Dermatitis

Dermatitis is a generic term describing the inflammation of the skin. Dermatitis has many causes and might occur in various forms. It usually has signs including red, irritated and swollen (edematous) skin with itchiness and eruption.

Dermatitis might have symptoms such as vesicular skin lesions as well as oozing, scaling, drying and flaking of these lesions.

Examples of dermatitis include atopic dermatitis (eczema), dandruff, rash and skin eruption, which are caused by  contact with substances such as chemicals, metals and plants.

Dermatitis is a very common condition that is not contagious and often not life threatening. Yet, it discomforts the person. Personal care in combination with particular medications might help with the treatment.

Signs and Symptoms

Different types of dermatitis might appear in different parts of the body with different forms. The most common types of dermatitis are as follows;

Atopic dermatitis (eczema): It is a red, itchy rash that often starts in infancy. It is usually seen in the areas where the skin is folded, such as inside of elbows, behind knees and neck. When the red area is scratched, fluids might ooze and then develop a scab.  Atopic dermatitis might be relieved, healed or relapse over time.

Contact dermatitis: It is a redness condition that occurs when skin is irritated in contact with substances that may cause allergic reactions. Burning, stinging and blistering might occur on the affected area.

Seborrhoeic dermatitis: This condition causes patchy red rashes and stubborn dandruff on the affected areas. This type of dermatitis is often prevalent in oily areas of the skin such as the face, chest or back. Healing and relapse periods might be also alternating in this type of dermatitis. Seborrhoeic dermatitis in infants’ scalp is called cradle cap.

When is it required to see a physician?

If these complaints cause  discomfort in daily life, sleep deprivation, pain and inflammation on the skin, and if they cannot be treated with personal care and hygiene, it is required to visit a physician.

The Causes of Dermatitis

Genetic factors, different diseases, allergic conditions or exposure to irritants might cause different types of dermatitis.

Atopic dermatitis is due to a combination of various factors, including dry skin, genetic predisposition, a potential immune system disorder, bacteria on the skin, and environmental conditions.

Contact dermatitis is caused by  contact with allergenic substances such as various plants, cosmetics, jewelry, perfumes and preservatives.

Seborrhoeic dermatitis: It can be due to a form of yeast (fungus) that settles on the skin. Patients with seborrhoeic dermatitis may notice that their complaints vary seasonally.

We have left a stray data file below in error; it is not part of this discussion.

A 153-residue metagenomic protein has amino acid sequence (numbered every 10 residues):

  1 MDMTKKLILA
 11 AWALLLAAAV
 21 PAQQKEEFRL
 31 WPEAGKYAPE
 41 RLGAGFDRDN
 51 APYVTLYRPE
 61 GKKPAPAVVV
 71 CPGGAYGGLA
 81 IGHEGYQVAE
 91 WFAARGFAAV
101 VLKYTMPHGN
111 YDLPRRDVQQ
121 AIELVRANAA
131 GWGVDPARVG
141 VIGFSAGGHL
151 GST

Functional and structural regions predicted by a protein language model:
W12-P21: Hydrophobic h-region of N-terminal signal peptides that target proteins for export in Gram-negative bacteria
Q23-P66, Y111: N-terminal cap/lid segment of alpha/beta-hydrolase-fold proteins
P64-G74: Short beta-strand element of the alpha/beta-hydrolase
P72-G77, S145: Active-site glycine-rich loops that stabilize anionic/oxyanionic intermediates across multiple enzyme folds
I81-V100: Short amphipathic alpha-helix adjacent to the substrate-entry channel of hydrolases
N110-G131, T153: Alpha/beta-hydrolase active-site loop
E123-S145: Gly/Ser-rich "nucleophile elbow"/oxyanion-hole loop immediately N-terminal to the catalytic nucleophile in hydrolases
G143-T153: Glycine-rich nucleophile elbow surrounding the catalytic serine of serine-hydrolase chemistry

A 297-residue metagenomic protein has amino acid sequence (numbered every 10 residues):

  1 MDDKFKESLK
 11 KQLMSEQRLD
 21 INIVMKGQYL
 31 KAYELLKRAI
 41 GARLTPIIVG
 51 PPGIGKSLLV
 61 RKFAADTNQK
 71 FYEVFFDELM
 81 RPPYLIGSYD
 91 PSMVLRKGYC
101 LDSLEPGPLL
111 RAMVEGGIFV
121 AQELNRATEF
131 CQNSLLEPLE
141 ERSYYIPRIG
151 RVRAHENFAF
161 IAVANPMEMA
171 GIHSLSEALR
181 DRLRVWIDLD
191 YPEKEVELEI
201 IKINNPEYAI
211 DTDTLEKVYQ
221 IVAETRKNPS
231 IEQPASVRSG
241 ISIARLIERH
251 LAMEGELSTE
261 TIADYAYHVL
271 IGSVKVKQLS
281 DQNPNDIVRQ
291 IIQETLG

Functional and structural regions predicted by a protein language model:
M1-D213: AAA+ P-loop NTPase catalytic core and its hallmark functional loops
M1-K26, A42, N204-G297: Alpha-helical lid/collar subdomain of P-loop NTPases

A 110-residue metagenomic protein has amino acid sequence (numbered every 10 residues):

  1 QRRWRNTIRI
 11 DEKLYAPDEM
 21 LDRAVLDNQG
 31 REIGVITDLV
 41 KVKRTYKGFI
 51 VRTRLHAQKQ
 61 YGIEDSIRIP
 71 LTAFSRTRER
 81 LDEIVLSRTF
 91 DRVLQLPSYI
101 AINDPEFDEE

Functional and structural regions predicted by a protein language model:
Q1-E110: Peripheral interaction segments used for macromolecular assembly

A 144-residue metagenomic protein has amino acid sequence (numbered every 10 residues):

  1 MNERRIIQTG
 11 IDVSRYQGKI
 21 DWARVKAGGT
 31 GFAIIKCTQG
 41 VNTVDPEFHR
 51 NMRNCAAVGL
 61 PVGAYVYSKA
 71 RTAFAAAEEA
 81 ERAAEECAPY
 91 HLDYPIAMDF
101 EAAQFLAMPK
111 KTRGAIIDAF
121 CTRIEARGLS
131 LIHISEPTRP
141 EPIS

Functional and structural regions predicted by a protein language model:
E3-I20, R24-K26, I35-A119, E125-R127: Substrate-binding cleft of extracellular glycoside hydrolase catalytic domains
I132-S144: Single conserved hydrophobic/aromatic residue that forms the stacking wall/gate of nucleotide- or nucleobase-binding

Risk Factors

A number of factors may increase the risk of developing certain types of dermatitis;

  • Age: Although dermatitis occurs at all ages, atopic dermatitis more often starts in infancy.
  • Allergy and asthma: Individuals with a personal or family history of allergy or asthma  are more likely to have atopic dermatitis.
  • Occupation: Working with certain metals, solvents and cleaning supplies increases the risk of contact dermatitis. Being a healthcare provider increases the risk of contact dermatitis on the hands.
  • Medical condition: Parkinson’s disease or congestive heart failure increases the risk of seborrhoeic dermatitis.

Scratching the itchy rash might cause open wounds and inflammation of these wounds. These inflammations might spread to other parts of the body and in rare instances can  be life threatening.

Before visiting a physician

Before visiting your physician, it might be helpful to prepare for certain questions  that s/he may ask you.

  • What are the complaints and when did they start?
  • Are there any reasons to cause these complaints?
  • What are the medications currently used?
  • Does asthma  run in the family?
  • Has any treatment been applied before? Did these treatments work?

Diagnosis of Dermatitis

Your physician might do some tests, including skin biopsy and patch tests after hearing your history and examining you.

Treatment

As the cause and the course of dermatitis vary across patients, the treatment varies from person to person as well. In addition to routine personal care at home, medications in dermatitis treatment are as follows:

  • Creams or pomades containing corticosteroids
  • Creams containing calcineurin inhibitors
  • Phototherapy
  • Apart from these treatments, oral tablets with antihistamines may help to decrease itchiness.
  • Applying cold compression on the skin may reduce itchiness.
  • Warm shower may ease off the complaints.
  • Excessive rubbing and scratching of the skin should be avoided.
  • Keeping the skin moist may alleviate the severity of dermatitis.
Avoiding daily stress may reduce the severity of the disease.
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